The Ohio State University Department of Classics studies and promotes the languages, literature, and cultures of Greece and Rome, focusing on Antiquity but including all periods from the Bronze Age to Modern Greece. This study is important, as the origins of western and much Near Eastern literature, philosophy, art, religion, and social forms lay in the ancient world.

The Modern Greek Program is very active in Central Ohio’s Greek community and helps organize the annual Greek Festival at the Annunciation Greek Orthodox Cathedral.

{Benjamin Acosta-Hughes, Professor, Department of Classics} 

At a Glance

Department strengths lie in ancient religion and myth all the way to the Middle Ages; literary critical readings of antiquity from theoretical perspectives; epigraphy and Latin paleography (advanced by Ohio State’s Center for Epigraphical and Palaeographical Studies); and the diachronic Greek tradition.

One of the few departments in the U.S. that hosts a Modern Greek Program.

Academic Areas

  • Classicak Humanities
  • Modern Greek
  • Ancient History and Classics
  • Byzantine Studies
  • Narrative Medicine

By the Numbers

Undergraduate students: 30
Graduate students: 25    
Faculty: 13

Ugliness in Antiquity

Tom Hawkins, associate professor, is writing a book, The Beautiful Ugly, exploring the role of ugliness in the earliest surviving Greek literature and how that role changed over the centuries. Homer’s few un-beautiful characters are marked out for scorn or ridicule, but images of Socrates and Aesop, the teller of fables, expect that we will contrast their ugly exteriors with their beautiful minds.

“Such earthy material counterbalances the grandiloquent loftiness of so much classical discourse and reveals an ongoing ethical debate about the literary and social role of aesthetic evaluation,” said Hawkins.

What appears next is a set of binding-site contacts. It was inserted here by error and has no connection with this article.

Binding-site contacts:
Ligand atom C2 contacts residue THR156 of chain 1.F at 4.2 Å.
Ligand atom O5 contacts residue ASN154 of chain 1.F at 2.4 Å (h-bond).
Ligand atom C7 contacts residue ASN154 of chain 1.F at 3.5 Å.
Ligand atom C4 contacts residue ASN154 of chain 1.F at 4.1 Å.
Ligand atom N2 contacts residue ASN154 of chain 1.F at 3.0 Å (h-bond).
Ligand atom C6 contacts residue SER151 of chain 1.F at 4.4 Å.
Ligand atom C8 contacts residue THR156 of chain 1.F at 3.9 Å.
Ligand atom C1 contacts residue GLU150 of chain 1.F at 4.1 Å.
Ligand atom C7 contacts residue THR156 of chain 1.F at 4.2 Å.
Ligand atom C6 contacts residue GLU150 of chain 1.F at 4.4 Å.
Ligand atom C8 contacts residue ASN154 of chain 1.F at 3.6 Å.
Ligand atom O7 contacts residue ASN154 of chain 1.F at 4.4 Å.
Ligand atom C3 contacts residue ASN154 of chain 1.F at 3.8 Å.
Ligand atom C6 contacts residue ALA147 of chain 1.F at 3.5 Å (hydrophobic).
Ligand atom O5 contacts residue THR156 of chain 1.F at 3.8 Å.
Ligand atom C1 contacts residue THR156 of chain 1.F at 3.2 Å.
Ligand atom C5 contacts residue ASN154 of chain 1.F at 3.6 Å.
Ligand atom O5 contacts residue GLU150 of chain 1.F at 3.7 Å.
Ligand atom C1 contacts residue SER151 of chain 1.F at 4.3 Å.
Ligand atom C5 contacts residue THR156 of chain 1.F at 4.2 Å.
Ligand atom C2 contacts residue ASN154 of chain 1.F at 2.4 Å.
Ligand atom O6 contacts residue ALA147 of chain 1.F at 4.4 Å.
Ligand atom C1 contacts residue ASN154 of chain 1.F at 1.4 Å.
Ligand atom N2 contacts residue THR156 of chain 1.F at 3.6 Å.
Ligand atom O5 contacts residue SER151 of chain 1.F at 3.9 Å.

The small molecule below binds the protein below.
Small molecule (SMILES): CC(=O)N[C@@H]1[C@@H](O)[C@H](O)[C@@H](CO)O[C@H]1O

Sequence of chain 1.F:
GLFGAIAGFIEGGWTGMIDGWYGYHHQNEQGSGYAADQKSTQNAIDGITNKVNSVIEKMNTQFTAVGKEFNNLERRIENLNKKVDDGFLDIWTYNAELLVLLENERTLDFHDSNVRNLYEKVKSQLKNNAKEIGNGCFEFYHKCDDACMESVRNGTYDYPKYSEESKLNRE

Teaching and Research Collaborations

The Department of Classics participates actively in interdepartmental teaching programs in the study of religion (ancient and modern), language and linguistics, narrative medicine and ancient and medieval history, at both the undergraduate and graduate levels

The department also has strong teaching and research ties with the Department of History, Center for Folklore Studies, and the Department of Comparative Studies, which offers courses in Comparative Literature, Folklore, Ethnography, Religious Studies, and Cultural Studies.


Ohio State’s Classics program benefits from many resources across the university, including:

  • One of the largest research libraries in the country, with a sizable, expanding Modern Greek collection; the Hilander Research Collection of medieval Byzantine Cyrillic manuscripts; and direct access to the Modern Greek collection at the University of Cincinnati, one of the most comprehensive in the world
  • The Center for Epigraphical and Palaeographical Studies
  • Isthmia Excavations in Ancient Corinth
  • The Center for International Studies, Middle East Studies Center, and Center for Slavic and East European Studies
  • The National Foreign Language Resource Center
  • Center for Medieval and Renaissance Studies
  • Mershon Center for Studies in International Security and Public Policy
  • Melton Center for Jewish Studies